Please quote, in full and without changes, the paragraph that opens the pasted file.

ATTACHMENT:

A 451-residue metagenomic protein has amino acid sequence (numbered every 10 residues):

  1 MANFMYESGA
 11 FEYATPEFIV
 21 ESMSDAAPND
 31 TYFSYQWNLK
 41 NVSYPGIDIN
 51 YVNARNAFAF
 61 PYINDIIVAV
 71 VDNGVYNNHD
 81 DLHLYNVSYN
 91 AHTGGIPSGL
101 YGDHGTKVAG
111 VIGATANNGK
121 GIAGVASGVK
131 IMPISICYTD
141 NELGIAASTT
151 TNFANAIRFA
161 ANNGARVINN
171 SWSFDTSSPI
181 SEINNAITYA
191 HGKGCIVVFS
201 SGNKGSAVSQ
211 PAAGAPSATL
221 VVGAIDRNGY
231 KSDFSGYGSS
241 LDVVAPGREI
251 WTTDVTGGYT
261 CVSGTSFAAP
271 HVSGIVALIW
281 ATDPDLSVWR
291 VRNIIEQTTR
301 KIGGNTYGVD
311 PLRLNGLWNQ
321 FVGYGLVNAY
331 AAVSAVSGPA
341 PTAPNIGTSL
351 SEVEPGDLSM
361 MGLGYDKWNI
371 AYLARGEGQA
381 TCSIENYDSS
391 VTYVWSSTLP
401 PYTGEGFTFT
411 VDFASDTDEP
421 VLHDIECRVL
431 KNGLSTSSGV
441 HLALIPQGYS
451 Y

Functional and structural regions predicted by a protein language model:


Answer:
A 451-residue metagenomic protein has amino acid sequence (numbered every 10 residues):